The second point, however, is one which must be addressed. The NCAA’s current rules on sports injuries is that every athlete must have health insurance, but the schools get to decide how much they will pay towards any injury sustained during a sport. Many colleges and universities do the honorable thing anyways, doing their best to pay for treatment for their student athletes to recover fully. But some places just aren’t as kind, and many other institutions will stop footing the bill once the student-athlete has left the institution, even if the injuries are still present. The NCAA needs to change their policy, to hold institutions more responsible when their competitors get injured, there is not a doubt in my mind. The issue is whether a union at one university be able to challenge the NCAA effectively? As the ruling currently stands, it would leave Northwestern’s football team the right to challenge the institution or the NCAA directly. Perhaps, if a student union challenged just one institution, it would be more effective, I can’t say with certainty. But there would be no basis for the institution to pay for injuries due to NCAA rules. Which leads back to where we started, saying that a union at one school most likely could not challenge the NCAA alone.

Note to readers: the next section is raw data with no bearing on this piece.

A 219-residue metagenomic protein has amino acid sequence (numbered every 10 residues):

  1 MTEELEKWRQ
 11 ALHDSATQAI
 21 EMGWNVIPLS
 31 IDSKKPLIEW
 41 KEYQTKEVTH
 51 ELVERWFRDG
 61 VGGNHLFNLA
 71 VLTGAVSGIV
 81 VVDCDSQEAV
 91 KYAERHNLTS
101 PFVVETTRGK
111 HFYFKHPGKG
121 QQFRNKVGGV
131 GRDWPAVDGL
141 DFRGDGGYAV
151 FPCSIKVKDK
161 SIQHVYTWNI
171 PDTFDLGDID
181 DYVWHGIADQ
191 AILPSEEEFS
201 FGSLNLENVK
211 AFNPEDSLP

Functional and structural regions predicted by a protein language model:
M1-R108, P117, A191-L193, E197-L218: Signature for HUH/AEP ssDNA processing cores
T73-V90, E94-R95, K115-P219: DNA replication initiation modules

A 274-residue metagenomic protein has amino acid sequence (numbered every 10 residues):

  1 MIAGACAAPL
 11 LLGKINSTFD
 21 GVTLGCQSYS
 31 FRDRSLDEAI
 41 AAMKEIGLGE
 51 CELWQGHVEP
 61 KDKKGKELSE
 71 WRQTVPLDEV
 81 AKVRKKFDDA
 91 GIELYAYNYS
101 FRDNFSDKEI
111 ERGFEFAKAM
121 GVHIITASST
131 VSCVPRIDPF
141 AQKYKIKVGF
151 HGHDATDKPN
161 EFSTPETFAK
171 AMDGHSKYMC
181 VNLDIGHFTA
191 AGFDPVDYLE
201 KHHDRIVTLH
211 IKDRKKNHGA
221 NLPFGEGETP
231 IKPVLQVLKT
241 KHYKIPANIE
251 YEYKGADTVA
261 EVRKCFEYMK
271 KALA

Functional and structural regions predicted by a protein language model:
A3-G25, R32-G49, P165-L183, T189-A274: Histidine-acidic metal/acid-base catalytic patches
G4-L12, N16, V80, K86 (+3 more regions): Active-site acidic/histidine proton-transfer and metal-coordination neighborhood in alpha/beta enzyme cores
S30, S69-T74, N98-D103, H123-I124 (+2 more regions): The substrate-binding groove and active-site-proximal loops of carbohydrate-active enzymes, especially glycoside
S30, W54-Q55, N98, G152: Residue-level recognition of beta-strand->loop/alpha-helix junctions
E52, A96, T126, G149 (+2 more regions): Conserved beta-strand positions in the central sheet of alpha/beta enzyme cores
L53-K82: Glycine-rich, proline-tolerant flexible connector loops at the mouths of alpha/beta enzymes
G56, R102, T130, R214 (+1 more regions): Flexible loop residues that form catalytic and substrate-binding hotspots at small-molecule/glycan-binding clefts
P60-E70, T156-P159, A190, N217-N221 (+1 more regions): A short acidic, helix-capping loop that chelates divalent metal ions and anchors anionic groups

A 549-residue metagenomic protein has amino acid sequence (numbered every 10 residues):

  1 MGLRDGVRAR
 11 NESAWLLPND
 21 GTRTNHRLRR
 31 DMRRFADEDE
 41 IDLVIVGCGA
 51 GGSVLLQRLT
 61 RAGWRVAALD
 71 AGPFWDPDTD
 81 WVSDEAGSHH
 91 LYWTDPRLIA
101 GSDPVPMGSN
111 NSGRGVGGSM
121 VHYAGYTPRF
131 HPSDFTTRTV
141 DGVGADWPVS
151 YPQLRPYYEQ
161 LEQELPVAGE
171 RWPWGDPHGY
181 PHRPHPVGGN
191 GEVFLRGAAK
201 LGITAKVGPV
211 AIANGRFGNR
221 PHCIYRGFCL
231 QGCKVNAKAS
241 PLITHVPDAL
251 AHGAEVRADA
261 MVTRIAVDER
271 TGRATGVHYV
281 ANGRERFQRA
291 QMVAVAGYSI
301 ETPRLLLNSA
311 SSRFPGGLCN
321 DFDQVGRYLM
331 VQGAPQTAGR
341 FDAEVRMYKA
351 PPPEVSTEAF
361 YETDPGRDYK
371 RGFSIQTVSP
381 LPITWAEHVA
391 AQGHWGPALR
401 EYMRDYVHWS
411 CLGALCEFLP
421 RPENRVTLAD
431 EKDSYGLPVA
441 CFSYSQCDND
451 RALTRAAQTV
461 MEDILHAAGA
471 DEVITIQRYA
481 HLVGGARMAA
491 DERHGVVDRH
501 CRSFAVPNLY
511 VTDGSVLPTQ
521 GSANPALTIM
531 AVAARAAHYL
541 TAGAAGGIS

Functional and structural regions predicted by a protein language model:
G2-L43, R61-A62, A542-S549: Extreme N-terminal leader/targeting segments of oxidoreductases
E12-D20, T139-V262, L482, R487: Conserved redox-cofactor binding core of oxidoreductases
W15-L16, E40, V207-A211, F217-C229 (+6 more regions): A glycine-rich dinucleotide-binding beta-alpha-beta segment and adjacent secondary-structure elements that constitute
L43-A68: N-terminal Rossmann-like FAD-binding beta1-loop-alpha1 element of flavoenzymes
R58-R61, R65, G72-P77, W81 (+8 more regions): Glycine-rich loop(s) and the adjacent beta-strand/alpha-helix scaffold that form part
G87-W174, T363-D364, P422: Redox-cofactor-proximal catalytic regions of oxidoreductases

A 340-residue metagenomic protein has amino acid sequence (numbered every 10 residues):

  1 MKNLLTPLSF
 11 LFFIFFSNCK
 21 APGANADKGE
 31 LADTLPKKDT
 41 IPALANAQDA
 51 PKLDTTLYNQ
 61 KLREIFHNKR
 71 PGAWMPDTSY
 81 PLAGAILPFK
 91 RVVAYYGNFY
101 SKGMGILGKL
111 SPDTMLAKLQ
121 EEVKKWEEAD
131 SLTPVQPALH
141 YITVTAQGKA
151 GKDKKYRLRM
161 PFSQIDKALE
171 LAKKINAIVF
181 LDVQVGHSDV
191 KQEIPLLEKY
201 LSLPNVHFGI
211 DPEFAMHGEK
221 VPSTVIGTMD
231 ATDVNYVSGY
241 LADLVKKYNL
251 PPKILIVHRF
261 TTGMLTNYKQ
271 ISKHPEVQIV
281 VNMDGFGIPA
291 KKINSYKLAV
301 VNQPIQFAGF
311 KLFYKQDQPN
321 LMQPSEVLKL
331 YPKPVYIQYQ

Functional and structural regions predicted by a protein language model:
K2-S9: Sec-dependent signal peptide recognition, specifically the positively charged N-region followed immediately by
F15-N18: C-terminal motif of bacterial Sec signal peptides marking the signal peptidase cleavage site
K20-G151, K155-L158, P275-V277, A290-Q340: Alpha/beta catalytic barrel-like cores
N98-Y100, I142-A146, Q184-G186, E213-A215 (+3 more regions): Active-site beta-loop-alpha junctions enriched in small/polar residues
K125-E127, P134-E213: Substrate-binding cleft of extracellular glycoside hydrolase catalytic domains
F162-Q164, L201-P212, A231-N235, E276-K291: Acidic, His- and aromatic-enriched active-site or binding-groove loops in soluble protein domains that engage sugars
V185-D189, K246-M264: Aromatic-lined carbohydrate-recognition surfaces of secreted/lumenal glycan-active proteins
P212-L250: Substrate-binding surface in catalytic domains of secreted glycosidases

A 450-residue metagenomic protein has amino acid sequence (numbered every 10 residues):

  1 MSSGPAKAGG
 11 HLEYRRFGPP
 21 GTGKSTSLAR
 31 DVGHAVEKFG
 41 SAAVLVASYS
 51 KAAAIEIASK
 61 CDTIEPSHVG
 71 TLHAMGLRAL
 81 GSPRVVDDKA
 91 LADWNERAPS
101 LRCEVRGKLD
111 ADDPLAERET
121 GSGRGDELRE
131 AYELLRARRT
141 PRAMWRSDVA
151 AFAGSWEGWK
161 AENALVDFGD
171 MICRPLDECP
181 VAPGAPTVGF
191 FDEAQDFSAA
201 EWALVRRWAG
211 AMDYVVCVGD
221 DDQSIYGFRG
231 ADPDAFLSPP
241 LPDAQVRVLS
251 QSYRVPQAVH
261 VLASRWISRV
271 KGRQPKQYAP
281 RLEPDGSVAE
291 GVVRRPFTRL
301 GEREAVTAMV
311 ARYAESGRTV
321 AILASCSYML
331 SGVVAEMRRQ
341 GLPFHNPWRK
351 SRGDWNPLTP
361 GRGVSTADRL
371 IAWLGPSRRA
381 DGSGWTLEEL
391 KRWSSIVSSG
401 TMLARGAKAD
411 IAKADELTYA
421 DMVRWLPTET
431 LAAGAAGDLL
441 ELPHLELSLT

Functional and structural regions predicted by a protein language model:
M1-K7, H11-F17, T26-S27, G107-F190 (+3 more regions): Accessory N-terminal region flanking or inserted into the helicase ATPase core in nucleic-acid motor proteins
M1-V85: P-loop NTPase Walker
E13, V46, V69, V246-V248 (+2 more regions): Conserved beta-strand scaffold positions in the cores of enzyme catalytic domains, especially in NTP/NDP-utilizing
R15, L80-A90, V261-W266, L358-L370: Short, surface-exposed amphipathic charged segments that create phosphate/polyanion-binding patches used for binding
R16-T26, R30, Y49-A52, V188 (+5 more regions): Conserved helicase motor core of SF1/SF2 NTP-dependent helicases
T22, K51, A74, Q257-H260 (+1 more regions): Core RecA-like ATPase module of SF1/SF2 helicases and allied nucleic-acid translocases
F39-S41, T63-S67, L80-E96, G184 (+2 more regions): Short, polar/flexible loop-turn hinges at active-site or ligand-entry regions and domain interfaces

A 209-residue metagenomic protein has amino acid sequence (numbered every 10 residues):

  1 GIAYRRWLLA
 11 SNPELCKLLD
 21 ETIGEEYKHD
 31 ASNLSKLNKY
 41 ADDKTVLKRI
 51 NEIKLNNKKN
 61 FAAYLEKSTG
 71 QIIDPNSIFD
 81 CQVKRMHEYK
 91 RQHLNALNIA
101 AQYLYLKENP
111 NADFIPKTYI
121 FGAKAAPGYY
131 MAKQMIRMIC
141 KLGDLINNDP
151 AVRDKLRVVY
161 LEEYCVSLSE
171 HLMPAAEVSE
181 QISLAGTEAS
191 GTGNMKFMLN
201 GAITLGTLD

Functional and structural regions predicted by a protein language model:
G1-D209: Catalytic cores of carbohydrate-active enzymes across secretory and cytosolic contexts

Beyond the realm of college sports though, this ruling has a negative impact on unions. I’ll go as far to say that this decision trivializes unions in the public realm, and hurts their already sliding perception in society. Many individuals already are skeptics that unions just ruin business, and that the ideal way they would work is never implemented. If we allow college athletes to unionize, with all of the perks they already are given to play their sport, I am skeptical how many people would say unions really fight for the worker, and just aren’t “union bosses” who pick on businesses and institutions. Student athletes are attending great institutions, receiving an education, a place to live, and meal plans. Comparing these individuals to someone who is struggling to make a decent wage in order to pay for their children’s education, their place to live, and their meals just isn’t being intellectually honest with ourselves. Yes, they both are working in exchange for something, but an average union worker needs to interact with third parties in order to get all of those living expenses, as opposed to a student athlete who just needs to interact with the institution he or she attends.